3 to run in election for two Beaufort City Council seats; mayor unopposed

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3 to run in election for two Beaufort City Council seats; mayor unopposed

By ERIN MOODY
emoody@beaufortgazette.com
Published Wednesday, August 15, 2012   |  580 Words  |  

Three Beaufort men are competing for two seats on City Council and, barring a write-in campaign, the mayor will run unopposed.

Candidates for the Nov. 6 election had to file statements of intent and financial interest by noon Wednesday to be included on the ballot. Incumbent Billy Keyserling was the only person filing to run for mayor. Councilmen Mike McFee and George O'Kelley will compete with newcomer Pete Palmer for two seats in the nonpartisan race.

City Council has five members -- a mayor and four council members, all elected at-large.

The council candidates are:

  • McFee, a Realtor, first elected to the council in 2008. He also serves on the city's Redevelopment Commission. A graduate of the University of South Carolina, McFee has been a real estate broker since 1985, currently with HomeTown Realty.
  • He is a past chairman of the board of the Greater Beaufort Chamber of Commerce and past president of the Beaufort Realtors Association. He also has volunteered for United Way and the American Red Cross and is on the board of directors for Alzheimer's Family Services of Greater Beaufort.

    "I would like to further the projects under way, as far as getting the form-based code in place and continuing to create incentives that would create more business and more infill development," he said.

  • O'Kelley, an attorney, won a special election in July 2011 to replace Gary Fordham, who died in office. O'Kelley served on council in the 1970s but resigned to become a municipal judge. He served another term starting in 2004 and was acting mayor for several months in 2008 after Bill Rauch resigned. O'Kelley graduated from The Citadel and University of South Carolina Law School and retired from the Marine Corps as a lieutenant colonel. He is married to the former Yancey Heins and has three sons and six grandchildren.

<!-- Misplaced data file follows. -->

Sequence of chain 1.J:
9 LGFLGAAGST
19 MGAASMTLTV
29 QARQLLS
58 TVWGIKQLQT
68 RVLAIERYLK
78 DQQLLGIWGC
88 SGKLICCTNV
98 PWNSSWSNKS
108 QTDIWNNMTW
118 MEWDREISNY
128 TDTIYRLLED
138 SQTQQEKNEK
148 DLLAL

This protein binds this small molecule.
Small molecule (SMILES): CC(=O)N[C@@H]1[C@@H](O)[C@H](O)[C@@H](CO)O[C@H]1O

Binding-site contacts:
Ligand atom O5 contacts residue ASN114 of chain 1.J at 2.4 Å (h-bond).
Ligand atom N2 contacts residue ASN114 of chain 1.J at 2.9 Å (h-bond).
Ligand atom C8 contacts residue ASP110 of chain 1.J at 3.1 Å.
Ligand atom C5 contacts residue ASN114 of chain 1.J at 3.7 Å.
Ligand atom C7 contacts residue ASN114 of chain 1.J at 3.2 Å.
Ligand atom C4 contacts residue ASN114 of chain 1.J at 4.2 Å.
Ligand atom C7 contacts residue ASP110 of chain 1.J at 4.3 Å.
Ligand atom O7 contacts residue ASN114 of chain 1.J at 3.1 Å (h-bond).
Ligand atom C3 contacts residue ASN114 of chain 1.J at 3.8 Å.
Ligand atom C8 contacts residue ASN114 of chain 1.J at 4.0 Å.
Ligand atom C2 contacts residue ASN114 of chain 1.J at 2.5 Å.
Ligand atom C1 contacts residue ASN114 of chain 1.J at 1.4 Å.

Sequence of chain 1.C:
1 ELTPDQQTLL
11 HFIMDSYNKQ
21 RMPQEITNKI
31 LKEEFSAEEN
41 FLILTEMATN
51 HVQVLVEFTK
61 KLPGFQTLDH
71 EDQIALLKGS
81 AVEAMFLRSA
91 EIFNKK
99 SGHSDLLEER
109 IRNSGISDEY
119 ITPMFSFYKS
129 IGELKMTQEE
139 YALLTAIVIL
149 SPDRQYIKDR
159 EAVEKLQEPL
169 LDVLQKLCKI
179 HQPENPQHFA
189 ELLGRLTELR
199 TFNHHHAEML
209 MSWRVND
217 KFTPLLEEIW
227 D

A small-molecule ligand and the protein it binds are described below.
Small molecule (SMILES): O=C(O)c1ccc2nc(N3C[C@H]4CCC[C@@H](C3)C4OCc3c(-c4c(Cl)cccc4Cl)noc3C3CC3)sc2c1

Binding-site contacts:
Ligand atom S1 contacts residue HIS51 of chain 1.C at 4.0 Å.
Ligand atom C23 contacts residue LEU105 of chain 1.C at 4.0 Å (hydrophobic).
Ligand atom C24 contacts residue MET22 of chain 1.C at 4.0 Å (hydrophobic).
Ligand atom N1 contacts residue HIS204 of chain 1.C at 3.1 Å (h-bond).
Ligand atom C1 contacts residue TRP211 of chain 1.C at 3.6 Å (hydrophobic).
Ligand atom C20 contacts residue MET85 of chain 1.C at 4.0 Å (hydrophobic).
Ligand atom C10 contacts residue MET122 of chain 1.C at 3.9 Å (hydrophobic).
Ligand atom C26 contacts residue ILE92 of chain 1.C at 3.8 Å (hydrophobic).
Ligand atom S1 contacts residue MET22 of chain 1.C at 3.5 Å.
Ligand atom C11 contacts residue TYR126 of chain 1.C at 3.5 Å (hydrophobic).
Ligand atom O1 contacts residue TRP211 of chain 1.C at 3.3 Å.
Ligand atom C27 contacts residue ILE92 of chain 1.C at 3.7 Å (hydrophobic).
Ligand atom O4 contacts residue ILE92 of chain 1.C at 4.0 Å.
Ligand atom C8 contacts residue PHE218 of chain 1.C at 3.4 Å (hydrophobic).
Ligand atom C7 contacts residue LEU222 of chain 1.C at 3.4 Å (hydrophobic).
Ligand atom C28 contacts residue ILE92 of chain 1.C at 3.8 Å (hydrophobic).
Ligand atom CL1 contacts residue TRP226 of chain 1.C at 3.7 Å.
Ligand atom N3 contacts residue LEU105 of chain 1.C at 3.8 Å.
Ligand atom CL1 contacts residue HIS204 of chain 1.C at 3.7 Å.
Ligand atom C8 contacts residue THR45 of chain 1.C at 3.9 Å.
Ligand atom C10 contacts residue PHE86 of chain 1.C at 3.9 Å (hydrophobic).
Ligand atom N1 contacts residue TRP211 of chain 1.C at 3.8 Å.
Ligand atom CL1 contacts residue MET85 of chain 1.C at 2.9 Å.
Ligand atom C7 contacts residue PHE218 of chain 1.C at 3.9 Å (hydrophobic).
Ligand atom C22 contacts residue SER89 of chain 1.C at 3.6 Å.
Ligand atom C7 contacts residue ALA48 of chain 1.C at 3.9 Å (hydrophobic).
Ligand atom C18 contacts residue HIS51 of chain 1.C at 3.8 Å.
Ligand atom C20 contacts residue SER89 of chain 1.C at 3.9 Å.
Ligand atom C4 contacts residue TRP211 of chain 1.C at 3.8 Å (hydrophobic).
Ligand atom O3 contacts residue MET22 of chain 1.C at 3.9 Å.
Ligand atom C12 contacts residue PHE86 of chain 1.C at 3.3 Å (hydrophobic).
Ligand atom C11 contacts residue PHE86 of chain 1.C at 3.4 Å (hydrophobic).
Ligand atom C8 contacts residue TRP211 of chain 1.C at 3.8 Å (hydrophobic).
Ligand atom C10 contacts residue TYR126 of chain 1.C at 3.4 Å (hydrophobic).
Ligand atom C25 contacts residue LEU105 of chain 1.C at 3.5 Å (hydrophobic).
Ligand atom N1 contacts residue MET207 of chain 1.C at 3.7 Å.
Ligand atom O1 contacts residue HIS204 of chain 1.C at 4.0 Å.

• He said he wants another term to work on issues such as Boundary Street project, keeping lanes from being narrowed on Ribaut Road and keeping "unneeded" roads from being built in neighborhoods.

    "I just feel like I should have another term to make sure we are headed in the right direction."

  • Pete Palmer, a retired spy.He earned his bachelor of arts and law degrees from University of Virginia and spent 28 years with the CIA. He later created and sold a business to help victims of ransom schemes and then another for forensic auditing.
  • He has been on the boards of both the Wardle Family YMCA and Historic Beaufort Foundation, which he chaired. He and his wife Susan have four children and three grandchildren. Palmer wants to improve city government transparency so residents can get involved before council members make decisions.

    "I think the process is a little opaque, a little hard even for the motivated person to know what's going on so they can participate in a timely fashion," he said.

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